republican corruption

263,400 reasons Tillis signed onto letter to pull out of Paris Agreement

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A wholly-owned subsidiary of the oil & gas industry:

So if the U.S. walks away from the agreement, what sort of standard does that set for all of the other countries who signed on? Will they take Trump's lead and withdraw from the pact, as well?

North Carolina Republican senator Thom Tillis doesn't seem too concerned. He was among twenty-two Republican senators who last week signed a letter urging Trump to scrap the deal, according to the Guardian. He was also the beneficiary of $263,400 in campaign contributions from oil and gas companies since 2012, according to the same report.

It sure didn't take long for Tillis to jump on the gravy train. And we can expect a lot more sellouts between now and 2020, so he can lock in all that "independent spending" from mystery men who have become reliant on the Senate Corporation, LLC. But I'd like to be a fly on the wall when he explains to his two children why he signed this letter. He won't really suffer much from climate change, but they will.

Democratic Party pushes for candidates who are veterans

Finally doing something that might just work:

Looking ahead to next year's elections, Democrats are trying to recruit at least two dozen military veterans to challenge Republican incumbents, arguing that candidates with military on their resumes appeals to independent voters and can help the party break the GOP grip on Washington.

"Veterans have had the experience of putting the country first, before personal politics" and party dictates, said Rep. Seth Moulton, D-Mass, who did four tours of duty in Iraq, left the Marines as a captain and was elected to Congress in 2014. That tends "to attract the kind of independent voters who are looking for a good leader," Moulton added.

While I may be a little prejudiced in favor of veterans, I have always believed it would be wise for the Democratic Party to field them as candidates. A lot of Democrats are veterans, but we've allowed the GOP to (falsely, in many cases) claim the high ground on veterans' issues, even those who never served. Richard Burr is a prime example, but there are many others. And it's not just Independent voters who may be swayed by a Dem in uniform. North Carolina has the third largest population of active and reserve military voters, with some 129,000 troops, not counting spouses. I've been there, done that, and the first question on my mind before casting my vote was, "Which ones have served in the military?" And as each day brings new embarrassments over Trump, that veteran angle will be even more effective:

Fletcher Hartsell sentenced to 8 months in prison

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Considering it could have been 20 years, he got lucky:

A former North Carolina lawmaker accused of misusing more than $200,000 in campaign funds on vacations, speeding tickets, haircuts and other items was sentenced Tuesday to eight months in prison after pleading guilty to three charges in the case.

Former longtime state Sen. Fletcher Hartsell, who represented Cabarrus and Union counties in the 36th Senate district, was sentenced at the end of a hearing that lasted more than an hour in a federal courtroom in Winston-Salem. Much of the hearing focused on arguments made on behalf of the 70-year-old Hartsell about how much time he would serve behind bars.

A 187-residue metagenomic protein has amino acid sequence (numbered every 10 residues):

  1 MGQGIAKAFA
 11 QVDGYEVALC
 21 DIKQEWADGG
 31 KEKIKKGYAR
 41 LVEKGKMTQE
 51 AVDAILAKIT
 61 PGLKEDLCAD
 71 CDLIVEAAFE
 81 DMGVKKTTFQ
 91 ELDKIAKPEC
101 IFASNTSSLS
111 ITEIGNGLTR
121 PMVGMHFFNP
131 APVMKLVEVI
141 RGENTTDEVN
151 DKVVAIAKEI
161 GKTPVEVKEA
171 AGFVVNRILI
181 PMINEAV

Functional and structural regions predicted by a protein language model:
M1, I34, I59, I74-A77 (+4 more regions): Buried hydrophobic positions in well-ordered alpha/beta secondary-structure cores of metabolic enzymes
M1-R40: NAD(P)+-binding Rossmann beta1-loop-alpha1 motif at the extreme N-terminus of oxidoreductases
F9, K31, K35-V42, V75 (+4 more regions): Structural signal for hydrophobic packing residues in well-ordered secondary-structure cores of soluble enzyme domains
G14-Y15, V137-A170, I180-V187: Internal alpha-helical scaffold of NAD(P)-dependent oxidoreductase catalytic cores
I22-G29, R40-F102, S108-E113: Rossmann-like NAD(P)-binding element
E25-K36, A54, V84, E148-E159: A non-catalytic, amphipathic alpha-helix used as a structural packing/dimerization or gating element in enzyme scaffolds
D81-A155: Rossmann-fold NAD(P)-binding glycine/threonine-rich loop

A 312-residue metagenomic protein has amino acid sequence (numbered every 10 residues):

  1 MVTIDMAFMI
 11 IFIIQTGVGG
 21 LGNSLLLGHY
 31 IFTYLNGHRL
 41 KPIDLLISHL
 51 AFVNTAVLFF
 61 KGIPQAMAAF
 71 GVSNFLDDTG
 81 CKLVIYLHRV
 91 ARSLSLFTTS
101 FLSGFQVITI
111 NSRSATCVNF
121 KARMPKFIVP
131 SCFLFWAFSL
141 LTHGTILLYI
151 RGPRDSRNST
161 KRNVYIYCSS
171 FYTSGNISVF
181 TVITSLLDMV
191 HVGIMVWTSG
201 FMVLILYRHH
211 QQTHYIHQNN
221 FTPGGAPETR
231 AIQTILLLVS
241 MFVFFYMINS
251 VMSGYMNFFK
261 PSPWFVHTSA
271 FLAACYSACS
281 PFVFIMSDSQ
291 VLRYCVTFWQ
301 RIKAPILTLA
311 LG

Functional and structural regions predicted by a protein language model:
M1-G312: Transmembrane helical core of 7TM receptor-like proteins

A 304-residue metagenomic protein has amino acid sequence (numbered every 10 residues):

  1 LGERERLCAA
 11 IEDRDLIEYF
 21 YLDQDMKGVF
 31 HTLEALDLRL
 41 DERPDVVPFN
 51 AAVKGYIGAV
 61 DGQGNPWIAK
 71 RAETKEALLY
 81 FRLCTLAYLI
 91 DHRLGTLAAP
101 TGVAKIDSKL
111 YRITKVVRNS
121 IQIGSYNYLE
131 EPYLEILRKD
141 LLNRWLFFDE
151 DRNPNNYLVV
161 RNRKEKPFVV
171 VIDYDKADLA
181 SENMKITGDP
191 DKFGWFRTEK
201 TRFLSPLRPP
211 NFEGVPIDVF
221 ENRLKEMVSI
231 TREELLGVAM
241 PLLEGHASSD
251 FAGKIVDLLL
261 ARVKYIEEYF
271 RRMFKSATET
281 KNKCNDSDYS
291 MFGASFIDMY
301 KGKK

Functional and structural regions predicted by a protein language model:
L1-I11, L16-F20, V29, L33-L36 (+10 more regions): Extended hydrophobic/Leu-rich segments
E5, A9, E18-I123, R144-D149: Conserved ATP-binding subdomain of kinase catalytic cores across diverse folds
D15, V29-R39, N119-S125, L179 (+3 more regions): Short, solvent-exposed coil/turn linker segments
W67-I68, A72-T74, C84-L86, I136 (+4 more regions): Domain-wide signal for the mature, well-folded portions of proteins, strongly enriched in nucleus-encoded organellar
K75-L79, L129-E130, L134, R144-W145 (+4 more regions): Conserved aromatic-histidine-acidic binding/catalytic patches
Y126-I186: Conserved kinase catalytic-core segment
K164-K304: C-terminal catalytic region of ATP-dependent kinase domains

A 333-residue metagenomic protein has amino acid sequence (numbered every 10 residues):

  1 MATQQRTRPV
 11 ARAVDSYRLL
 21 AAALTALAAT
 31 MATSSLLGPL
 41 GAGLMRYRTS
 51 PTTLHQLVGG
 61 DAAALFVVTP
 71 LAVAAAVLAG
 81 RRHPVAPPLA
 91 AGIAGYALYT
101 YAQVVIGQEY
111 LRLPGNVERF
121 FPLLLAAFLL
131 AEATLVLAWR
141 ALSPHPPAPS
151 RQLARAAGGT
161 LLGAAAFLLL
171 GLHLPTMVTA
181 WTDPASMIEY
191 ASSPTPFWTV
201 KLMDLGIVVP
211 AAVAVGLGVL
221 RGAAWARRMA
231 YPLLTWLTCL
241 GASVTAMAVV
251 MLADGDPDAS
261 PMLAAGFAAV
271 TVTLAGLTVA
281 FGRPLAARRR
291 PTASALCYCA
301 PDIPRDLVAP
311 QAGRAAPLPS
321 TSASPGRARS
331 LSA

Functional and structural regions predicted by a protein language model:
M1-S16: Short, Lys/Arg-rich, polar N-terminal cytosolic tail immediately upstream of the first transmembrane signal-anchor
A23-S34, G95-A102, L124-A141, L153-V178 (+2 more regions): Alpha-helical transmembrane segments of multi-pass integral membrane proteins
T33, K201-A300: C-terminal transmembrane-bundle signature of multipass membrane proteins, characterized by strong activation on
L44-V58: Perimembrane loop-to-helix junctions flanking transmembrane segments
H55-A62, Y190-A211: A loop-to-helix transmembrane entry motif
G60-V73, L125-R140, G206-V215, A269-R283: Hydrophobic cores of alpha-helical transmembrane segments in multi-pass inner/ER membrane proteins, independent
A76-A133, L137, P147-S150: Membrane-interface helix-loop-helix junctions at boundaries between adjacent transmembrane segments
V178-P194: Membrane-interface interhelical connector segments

While I understand the desire for sympathy and clemency from the bench, I find it distasteful to contemplate that when taking a broader look at our criminal justice system. The parade of exonerated Death Row inmates, most of whom were forced to serve 2-3 decades (for crimes they didn't commit) before they were released, and the ugliness of mandatory minimums in the failed War on Drugs, which has sent countless young African-American men to prison for 15-20 years because they had a couple of rocks of crack in their pocket, makes this 8 month sentence seem like a gentle slap on the wrist in comparison. That's just my take, your mileage may vary.

The power of citizen activism: Greg Flynn shines a light on campaign finance improprieties

If you're fudging your books, he will eventually make you pay for that bad judgment:

In early March, Raleigh political activist Greg Flynn filed complaints with the state board saying the reports don't contain information required by law, have numbers that do not match up and, if correct, would indicate the campaign transferred more than $10,000 to Hise's pocket.

Flynn said this week he doesn't know whether the problems are the result of sloppy bookkeeping or show Hise has used campaign funds to enrich himself. Flynn said he is a Democrat who looks for issues with campaign finance reports filed by candidates from both parties. He said he became interested in Hise's reports when looking into a trip several legislators including Hise took to China that was organized by an industry group.

Trust me when I say, uncovering this information takes time, patience, and a certain level of analytical thinking that escapes most of us. I'd really like to say, "We need to crowdsource this," but I'm not sure this capability can even be taught. I probably don't have it, and I've devoted literally thousands of hours to scrutinizing state and Federal campaign finance records. So I'm giving Greg both a hat-tip and a bow, because this is one of those "services to the public" that just can't be estimated.

Makers vs. sellers: Craft brewers thrown under the bus by NC GOP

If you don't pay, you don't play: